There are a wide range of itineraries for cruises from Barcelona. A favorite is a 7 day circumnavigation around the Western Mediterranean. The Eastern Mediterranean and Greek Islands is another popular choice. Other ideas include heading westwards into the Atlantic to visit the Canary Islands, or travelling to the far eastern Mediterranean to see Egypt and the Holy Land. The more adventurous can even choose itineraries heading through the Suez Canal, towards the Gulf States.
Out And About in Barcelona
It takes even an energetic tourist several days to tour Barcelona, so with only a single day, it'll be a rush. Don't miss well-known spots like La Sagrada Familia, Gaudi's iconic church, the medieval, characterful Barrio Gothic district, and the Picasso museum. Finally head up to Montjuic for a vantage point over the whole of the city and the surrounding countryside and ocean.
La Sagrada Familia
Barcelona's iconic church was designed by the much celebrated Gaudi. Work began in 1883, and the imaginative building is only now nearing completion. Interesting features are the nativity theme of the frontage, the towers decorated with mosaic work, and huge doors showing faith, hope and charity.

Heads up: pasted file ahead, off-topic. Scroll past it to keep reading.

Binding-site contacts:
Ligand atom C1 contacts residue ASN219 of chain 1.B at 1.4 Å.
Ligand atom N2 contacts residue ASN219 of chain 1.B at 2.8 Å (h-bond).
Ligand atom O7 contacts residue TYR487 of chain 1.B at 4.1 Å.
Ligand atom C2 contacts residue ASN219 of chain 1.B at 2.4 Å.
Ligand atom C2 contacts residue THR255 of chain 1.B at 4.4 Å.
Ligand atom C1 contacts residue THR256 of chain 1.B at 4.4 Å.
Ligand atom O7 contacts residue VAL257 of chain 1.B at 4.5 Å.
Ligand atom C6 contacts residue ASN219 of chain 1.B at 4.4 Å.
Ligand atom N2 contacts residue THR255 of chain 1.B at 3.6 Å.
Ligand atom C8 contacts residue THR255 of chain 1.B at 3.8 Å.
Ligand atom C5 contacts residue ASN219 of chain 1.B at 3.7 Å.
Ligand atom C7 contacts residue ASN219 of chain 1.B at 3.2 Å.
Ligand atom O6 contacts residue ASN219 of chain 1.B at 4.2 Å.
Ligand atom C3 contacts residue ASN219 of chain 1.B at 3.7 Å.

An impressive promenade connecting the sea Port to Placa de Catalunya, the heart of old Barcelona. The street is crowded with cafes, shops, florists, street performers, and Boqueria, a colorful food market. Half way along La Rambla lies the Gran Teatre del Liceu, Barcelona's gorgeous opera theater. Las Ramblas ends at the Placa de Catalunya, a huge square surrounded by shops, cafes and bars.
Architect Antoni Gaudi designed Palau Guell, a sumptous late 19th century palace.
The Gothic Quarter has a characterful olde-world feeling. The narrow streets are packed with galleries, shops, bars, restaurants and pavement cafes. Art lovers will enjoy the Museu Picasso, featuring the artwork of Picasso. Another must see is the Cathedral of Santa Eulalia, a magnificent building with early-European architecture.